Kevorkian ally calls death a lifestyle

December 19, 1993|By Jay Apperson | Jay Apperson,Staff writer

A sparsely furnished basement unit in a Catonsville garden apartment complex is home to the man who posted Dr. Jack Kevorkian's bond on Friday. In the carpeted living room are two ** easy chairs, an end table, a lamp, a television, a VCR and a telephone. In the dining room, a solitary folding chair. Bare walls.

John Cromwell Tydings Jr. explains that he is an "anti-social quietist" who lives alone and doesn't receive visitors, but never feels bored or lonely.

After all, he spends his spare time contemplating his favorite subject: Death.

"I believe in live-and-let-live, or live-and-let-die, whichever you prefer," said the 44-year-old state government real estate appraiser, who, under the name John Doe, has penned a book on death titled, "The Cure-All."

Death, to Mr. Tydings, should be nothing less than an optional lifestyle. Thus, when Dr. Kevorkian arose as a national figure for helping terminally ill patients end their lives -- all the while insisting the practice should be legal -- Mr. Tydings had found his hero.

And when the 65-year-old doctor became frail during a 17-day hunger strike in a jail in Pontiac, Mich., Mr. Tydings announced he would kill himself if Dr. Kevorkian died. Mr. Tydings said he wasn't trying to make a statement. He just didn't want to live in a world where Dr. Kevorkian was not alive to fight for the right to die.

"I am in no position to lodge a social protest or issue an ultimatum because I lack the moral weight to do so," Mr. Tydings said yesterday.

"I'm just an average person who wanted to demonstrate how deeply concerned I was about the issue and how devastated I would have been by the death of Dr. Death.

"It was my honest response to a situation I deemed intolerable. Dr. Kevorkian is the only physician involved in the physician-assisted suicide movement. If he dies, the movement would probably die with him and death would continue to reign supreme in the public's consciousness as the ultimate evil."

Mr. Tydings says he hasn't met Dr. Kevorkian, but the two have corresponded for about two years since he sent the doctor a manuscript for "The Cure-All," which he describes as "the ultimate self-help book."

The 200-page book, published by an Ellicott City vanity press, carries a statement attributed to Dr. Kevorkian: "There is no doubt that it is controversial, but what you say and how you say it are so understandable and unarguable."

Mr. Tydings said the book is not a how-to manual for suicide, but on the cover is written: "For every problem, there is at least one solution."

Leaning forward on the folding chair retrieved from his dining room, Mr. Tydings is visibly enthusiastic when discussing society's "antiquated" attitudes toward death.

"We tend to look upon death as the ultimate evil when in reality it is the ultimate solution," he said. "I've never met an unhappy ghost. That proves death is the cure-all.

"Life is not always good, and death is not always bad. Only the living, thinking individual can decide which is better," he said.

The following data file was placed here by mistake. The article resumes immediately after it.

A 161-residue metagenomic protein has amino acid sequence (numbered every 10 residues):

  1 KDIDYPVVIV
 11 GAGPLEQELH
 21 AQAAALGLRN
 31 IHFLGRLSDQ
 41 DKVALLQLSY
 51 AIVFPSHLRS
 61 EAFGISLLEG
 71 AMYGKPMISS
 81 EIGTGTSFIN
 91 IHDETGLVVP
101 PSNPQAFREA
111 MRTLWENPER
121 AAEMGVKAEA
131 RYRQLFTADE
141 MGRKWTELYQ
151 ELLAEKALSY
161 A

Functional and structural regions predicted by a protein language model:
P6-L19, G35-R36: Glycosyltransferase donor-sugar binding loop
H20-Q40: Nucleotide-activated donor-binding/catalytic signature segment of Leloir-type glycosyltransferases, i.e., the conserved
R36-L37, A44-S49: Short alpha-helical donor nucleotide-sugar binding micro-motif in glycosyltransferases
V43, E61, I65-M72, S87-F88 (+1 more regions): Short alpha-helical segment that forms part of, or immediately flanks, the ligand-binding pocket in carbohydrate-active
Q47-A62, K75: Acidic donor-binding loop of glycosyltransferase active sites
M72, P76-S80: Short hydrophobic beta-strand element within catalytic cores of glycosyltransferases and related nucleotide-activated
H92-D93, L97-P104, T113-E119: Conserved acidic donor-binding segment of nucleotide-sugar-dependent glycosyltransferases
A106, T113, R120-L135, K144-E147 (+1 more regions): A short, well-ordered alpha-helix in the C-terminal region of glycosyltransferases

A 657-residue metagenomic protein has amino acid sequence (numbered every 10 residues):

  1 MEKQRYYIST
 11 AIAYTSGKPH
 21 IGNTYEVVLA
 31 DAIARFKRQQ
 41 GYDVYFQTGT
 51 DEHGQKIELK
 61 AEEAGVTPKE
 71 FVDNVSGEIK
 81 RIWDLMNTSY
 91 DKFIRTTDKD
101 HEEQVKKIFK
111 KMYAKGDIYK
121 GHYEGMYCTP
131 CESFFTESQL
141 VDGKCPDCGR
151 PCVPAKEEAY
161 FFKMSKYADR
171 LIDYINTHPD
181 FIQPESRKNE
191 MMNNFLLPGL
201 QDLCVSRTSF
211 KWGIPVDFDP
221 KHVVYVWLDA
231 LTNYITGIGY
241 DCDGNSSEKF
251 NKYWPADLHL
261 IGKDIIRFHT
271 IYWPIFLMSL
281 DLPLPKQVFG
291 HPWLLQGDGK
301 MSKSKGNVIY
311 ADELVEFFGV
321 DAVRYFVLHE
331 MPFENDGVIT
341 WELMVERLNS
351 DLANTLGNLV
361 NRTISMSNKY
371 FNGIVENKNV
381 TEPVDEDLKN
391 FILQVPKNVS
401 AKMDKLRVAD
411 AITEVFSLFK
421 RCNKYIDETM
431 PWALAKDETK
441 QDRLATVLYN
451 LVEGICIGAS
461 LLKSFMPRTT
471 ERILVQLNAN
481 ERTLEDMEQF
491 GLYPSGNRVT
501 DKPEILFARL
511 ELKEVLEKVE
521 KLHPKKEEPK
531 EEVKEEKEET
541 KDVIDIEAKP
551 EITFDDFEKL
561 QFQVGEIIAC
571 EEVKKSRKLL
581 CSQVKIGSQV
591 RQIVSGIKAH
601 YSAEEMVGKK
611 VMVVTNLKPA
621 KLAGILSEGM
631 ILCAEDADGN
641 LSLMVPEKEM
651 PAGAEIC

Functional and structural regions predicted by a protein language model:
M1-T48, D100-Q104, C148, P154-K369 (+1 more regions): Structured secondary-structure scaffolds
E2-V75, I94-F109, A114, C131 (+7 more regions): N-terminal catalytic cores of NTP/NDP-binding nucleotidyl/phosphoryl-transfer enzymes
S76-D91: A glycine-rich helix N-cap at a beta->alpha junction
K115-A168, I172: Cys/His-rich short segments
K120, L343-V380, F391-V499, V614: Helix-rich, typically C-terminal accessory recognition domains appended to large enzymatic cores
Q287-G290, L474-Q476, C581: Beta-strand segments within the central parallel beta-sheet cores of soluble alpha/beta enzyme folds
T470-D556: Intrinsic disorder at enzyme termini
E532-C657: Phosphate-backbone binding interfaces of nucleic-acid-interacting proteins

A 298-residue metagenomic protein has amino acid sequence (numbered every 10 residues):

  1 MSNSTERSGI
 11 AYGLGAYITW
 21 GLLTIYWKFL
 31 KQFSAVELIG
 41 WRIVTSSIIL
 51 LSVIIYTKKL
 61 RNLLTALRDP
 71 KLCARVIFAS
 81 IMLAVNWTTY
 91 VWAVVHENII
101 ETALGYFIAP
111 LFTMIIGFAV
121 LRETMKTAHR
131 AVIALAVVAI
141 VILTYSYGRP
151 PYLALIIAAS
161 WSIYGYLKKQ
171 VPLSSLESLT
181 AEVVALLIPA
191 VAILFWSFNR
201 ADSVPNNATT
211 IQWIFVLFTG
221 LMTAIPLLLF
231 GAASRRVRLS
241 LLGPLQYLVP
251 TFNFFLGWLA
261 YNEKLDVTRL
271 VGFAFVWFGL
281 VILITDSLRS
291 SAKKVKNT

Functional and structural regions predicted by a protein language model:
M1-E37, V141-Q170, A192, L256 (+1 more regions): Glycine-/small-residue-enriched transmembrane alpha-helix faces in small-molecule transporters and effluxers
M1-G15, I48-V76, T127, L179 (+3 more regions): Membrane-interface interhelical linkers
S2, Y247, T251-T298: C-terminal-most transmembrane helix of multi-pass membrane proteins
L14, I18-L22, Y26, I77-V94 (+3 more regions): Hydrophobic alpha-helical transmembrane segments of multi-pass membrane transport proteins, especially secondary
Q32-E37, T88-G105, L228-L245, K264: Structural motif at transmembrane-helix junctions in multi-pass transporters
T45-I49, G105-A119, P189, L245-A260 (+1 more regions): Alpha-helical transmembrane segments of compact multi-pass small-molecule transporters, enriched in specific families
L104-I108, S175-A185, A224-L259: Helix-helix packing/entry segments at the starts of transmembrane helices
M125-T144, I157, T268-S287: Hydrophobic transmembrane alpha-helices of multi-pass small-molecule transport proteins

"It's my thesis that only by embracing death emotionally as well as intellectually can we get the firmest possible grip on life. So I consider myself as much pro-life as I do pro-death."

Mr. Tydings, who said he is a lifelong Baltimore-area resident and an honors graduate of Towson State University, said he was firming up plans to distribute his book when the Kevorkian "crisis" broke.

Dr. Kevorkian surrendered to authorities last month after a third charge of violating Michigan's ban on assisted suicide and immediately went on a hunger strike.

Mr. Tydings, along with several other Kevorkian supporters, offered to post bail, which was originally set at $50,000, but Dr. Kevorkian refused the offers, saying he did not want to "buy" freedom.

When a judge reduced the doctor's bail to $100 Friday, several supporters insisted on putting up the money, much as diners would argue over picking up the tab in a restaurant, Mr. Tydings said.

"It was just a matter of fighting for the check and I won," said Mr. Tydings, who said he was chosen for the honor because he traveled all the way from Baltimore.

Dr. Kevorkian was freed from jail Friday after promising a judge that he would not help anyone else die while an appeals court considers the constitutionality of assisted suicide.

rTC Dr. Kevorkian has attended 20 deaths since 1990, including five since assisting suicide was made illegal in Michigan. He is

challenging the constitutionality of the law, which was passed expressly to stop him. He argues that suffering people have a right to die with dignity and to get medical help in doing so.

Mr. Tydings said he returned late Friday night from his third trip to the Detroit area in the past week-and-a-half. Yesterday he was happy to discuss his philosophies of life and death. As for his lifestyle, he conceded he could be considered eccentric.

"Maybe I'm a nut, but if I am, I'm not the kind of nut you have to worry about. I pose no threat to you or your friends or your family or anyone. I'm completely harmless," he said.

"I'm proud to be a freak in a world of conformists."

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